One of the biggest challenges for entrepreneurs is letting go of control. However, if you want to delegate or outsource effectively, it’s important to trust that the person you have delegated or outsourced the task to is capable of doing it properly. Of course, you can always check in from time to time to ensure that everything is on track – but try not to micromanage too much. That will kill their creativity and will prevent you from truly freeing your time in the business.
Finally, remember that you get what you pay for. If you want quality work, you need to be willing to pay for it. Trying to cut costs by hiring someone who is inexperienced or who charges very low rates is likely to end up costing you more in the long run – so don’t be afraid to invest in quality help. When I think of getting disappointing results in my own businesses, that's invariably happened when I've tried to cut corners. Similarly, I've seen other business owners rue the day they chose the cheap option for services they were procuring or positions they were trying to fill.
Scaling a business quickly can become a real challenge even with the right team and suppliers in place. One of the key things you can do to give your business the best chance of success is to create Standard Operating Procedures (SOPs). So let's explore why SOPs are important and provide some tips for successfully implementing them in your business.
Standard Operating Procedures are simply a set of instructions that detail how a particular task should be carried out. Having SOPs in place helps to ensure that everyone in your team is working in the same way and to the same standards. This, in turn, can lead to increased efficiency and productivity in your business.
There are a number of reasons why SOPs are so important, especially when scaling a business quickly. Firstly, they help to ensure that everyone in your team is on the same page and knows exactly what needs to be done and how it needs to be done. This can save a lot of time and frustration, as well as reducing the likelihood of mistakes being made.
Secondly, SOPs can help new team members to quickly get up to speed with how things are done in your business. This becomes really key if you reach the stage where you are repeatedly hiring multiple people to undertake the same tasks. Being able to onboard them consistently and efficiently is critical. And finally, having SOPs in place makes it much easier to delegate tasks and responsibilities to others, safe in the knowledge that they will be carried out correctly.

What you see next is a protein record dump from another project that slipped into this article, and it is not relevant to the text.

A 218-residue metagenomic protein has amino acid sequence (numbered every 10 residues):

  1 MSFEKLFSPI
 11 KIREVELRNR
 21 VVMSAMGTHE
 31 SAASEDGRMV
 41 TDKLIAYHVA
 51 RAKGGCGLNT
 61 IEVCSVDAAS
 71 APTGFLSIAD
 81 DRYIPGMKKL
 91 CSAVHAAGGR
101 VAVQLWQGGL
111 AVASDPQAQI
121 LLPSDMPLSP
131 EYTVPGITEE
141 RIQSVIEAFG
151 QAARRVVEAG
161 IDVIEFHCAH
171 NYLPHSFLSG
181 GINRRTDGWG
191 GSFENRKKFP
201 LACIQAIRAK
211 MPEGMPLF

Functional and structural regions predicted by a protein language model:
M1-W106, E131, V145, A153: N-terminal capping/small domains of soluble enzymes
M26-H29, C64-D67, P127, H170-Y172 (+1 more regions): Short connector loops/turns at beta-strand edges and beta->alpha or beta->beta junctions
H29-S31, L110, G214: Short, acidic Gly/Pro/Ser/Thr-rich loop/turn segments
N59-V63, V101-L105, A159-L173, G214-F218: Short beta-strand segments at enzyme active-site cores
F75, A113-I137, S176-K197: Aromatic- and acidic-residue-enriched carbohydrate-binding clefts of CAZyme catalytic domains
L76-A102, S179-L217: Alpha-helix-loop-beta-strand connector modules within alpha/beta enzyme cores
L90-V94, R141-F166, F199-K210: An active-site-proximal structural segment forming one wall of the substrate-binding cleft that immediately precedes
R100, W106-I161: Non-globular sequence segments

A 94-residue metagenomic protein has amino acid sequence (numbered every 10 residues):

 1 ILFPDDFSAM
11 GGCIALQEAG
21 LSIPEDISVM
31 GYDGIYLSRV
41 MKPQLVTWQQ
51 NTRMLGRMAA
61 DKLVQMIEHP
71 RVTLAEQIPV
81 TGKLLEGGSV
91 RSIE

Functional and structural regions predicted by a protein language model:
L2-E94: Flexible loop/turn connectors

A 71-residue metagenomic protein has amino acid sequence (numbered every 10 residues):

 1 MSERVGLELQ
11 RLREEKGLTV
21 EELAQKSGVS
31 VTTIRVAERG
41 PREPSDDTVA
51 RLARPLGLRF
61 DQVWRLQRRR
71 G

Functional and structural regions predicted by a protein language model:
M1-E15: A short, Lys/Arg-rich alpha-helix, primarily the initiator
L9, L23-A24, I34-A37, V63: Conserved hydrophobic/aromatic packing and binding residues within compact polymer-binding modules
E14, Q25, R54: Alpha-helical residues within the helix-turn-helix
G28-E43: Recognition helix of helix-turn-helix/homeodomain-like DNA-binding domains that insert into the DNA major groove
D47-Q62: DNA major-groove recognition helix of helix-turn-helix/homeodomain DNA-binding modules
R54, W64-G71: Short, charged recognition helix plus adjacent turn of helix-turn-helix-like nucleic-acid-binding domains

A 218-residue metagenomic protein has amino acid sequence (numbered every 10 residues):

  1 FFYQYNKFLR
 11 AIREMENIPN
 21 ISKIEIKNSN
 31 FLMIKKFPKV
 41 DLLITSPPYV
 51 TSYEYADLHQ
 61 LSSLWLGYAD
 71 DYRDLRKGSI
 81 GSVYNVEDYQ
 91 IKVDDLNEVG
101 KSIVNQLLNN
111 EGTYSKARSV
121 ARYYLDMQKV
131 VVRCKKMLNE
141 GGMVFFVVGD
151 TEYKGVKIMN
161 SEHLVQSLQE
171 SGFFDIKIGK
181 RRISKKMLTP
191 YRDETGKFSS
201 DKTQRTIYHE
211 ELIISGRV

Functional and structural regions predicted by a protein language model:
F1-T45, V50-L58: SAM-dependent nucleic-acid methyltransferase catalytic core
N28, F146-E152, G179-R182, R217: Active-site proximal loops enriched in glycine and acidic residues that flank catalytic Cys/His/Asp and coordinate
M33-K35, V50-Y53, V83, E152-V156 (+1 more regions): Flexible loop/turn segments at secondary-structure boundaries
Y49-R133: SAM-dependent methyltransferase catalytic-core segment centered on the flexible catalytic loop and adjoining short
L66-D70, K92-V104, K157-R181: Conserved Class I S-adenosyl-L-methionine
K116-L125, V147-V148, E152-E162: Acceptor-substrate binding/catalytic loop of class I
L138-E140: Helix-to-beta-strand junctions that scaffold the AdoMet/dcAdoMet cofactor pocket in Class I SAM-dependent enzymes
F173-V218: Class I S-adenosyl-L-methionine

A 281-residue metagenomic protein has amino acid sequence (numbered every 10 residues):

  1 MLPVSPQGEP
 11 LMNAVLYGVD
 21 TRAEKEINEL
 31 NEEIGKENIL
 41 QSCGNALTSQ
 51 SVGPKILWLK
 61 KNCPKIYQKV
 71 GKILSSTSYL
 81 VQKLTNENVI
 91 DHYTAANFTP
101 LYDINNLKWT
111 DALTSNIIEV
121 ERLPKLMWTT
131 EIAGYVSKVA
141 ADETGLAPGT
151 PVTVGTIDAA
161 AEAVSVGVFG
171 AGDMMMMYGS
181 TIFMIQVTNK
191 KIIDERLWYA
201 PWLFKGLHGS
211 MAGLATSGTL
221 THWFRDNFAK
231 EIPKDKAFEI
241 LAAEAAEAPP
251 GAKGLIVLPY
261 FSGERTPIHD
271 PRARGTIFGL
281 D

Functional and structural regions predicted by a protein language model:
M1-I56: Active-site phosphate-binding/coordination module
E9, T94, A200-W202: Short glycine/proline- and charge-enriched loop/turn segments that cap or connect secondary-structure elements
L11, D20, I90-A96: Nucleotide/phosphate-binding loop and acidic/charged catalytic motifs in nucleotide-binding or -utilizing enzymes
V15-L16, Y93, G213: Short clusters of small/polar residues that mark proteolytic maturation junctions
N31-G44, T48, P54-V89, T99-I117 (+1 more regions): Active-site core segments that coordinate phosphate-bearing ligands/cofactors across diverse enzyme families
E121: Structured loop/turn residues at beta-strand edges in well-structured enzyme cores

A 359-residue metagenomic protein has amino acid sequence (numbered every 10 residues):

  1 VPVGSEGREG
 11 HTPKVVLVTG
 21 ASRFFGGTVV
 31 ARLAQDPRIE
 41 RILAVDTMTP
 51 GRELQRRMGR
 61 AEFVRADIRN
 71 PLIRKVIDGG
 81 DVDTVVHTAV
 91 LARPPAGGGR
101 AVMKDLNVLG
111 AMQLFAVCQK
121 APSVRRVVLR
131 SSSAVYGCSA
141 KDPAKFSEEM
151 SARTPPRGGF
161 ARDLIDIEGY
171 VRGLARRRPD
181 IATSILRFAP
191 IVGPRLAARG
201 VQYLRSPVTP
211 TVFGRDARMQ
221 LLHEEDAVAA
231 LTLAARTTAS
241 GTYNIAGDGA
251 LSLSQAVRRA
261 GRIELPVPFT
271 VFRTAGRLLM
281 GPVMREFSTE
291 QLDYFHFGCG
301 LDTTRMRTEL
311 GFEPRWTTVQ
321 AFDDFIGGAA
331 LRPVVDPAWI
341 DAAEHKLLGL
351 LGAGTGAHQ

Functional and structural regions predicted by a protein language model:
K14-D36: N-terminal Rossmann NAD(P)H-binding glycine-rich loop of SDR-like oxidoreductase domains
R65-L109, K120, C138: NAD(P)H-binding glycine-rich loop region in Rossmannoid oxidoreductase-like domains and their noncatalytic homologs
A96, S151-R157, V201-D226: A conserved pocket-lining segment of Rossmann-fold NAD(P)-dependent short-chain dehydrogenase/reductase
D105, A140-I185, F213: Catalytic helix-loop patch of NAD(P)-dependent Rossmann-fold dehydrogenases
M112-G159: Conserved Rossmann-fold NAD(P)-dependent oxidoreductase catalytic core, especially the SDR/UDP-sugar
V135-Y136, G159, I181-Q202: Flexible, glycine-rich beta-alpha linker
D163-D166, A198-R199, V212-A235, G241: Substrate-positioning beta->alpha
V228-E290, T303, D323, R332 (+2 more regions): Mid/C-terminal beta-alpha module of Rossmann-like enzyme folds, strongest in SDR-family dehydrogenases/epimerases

1. Keep them simple: The best SOPs are those that are clear and concise. Use step-by-step instructions where possible so that there is no room for interpretation or confusion.
2. Make them easily accessible: All members of your team should be able to easily access your SOPs whenever they need to reference them. A good way to do this is to store them electronically in a central location such as Google Drive or Dropbox, or better still use an online learning platform like Thinkific.
3. Make sure they are up-to-date: It's important that your SOPs are kept up-to-date so that they remain relevant and accurate. As your business grows and changes, you may find that certain procedures need to be altered or added. Once any changes have been made, be sure to communicate these changes to all members of your team so that they are aware of them.
4. Get input from your team: When creating or revising SOPs, it's a good idea to get input from other members of your team who will be using them on a regular basis. This will help to ensure that they are fit for purpose and user-friendly.
5. Train new team members: Once you have created your SOPs, it's important to provide training for new team members so that they know how to access them and use them effectively. This could involve showing them how to access the SOPs, walking them through each procedure step-by-step, and answering any questions they may have.
As an entrepreneur, it's super important to take care of your mental health. Here are four ways I've seen entrepreneurs benefit when they've prioritised their own wellbeing:
1. You'll be more productive when you're happy and healthy.
2. You'll make better decisions when you're not stressed out.
3. Your team will perform better when you're leading by example.
4. You'll be more motivated when you have the support of those close to you.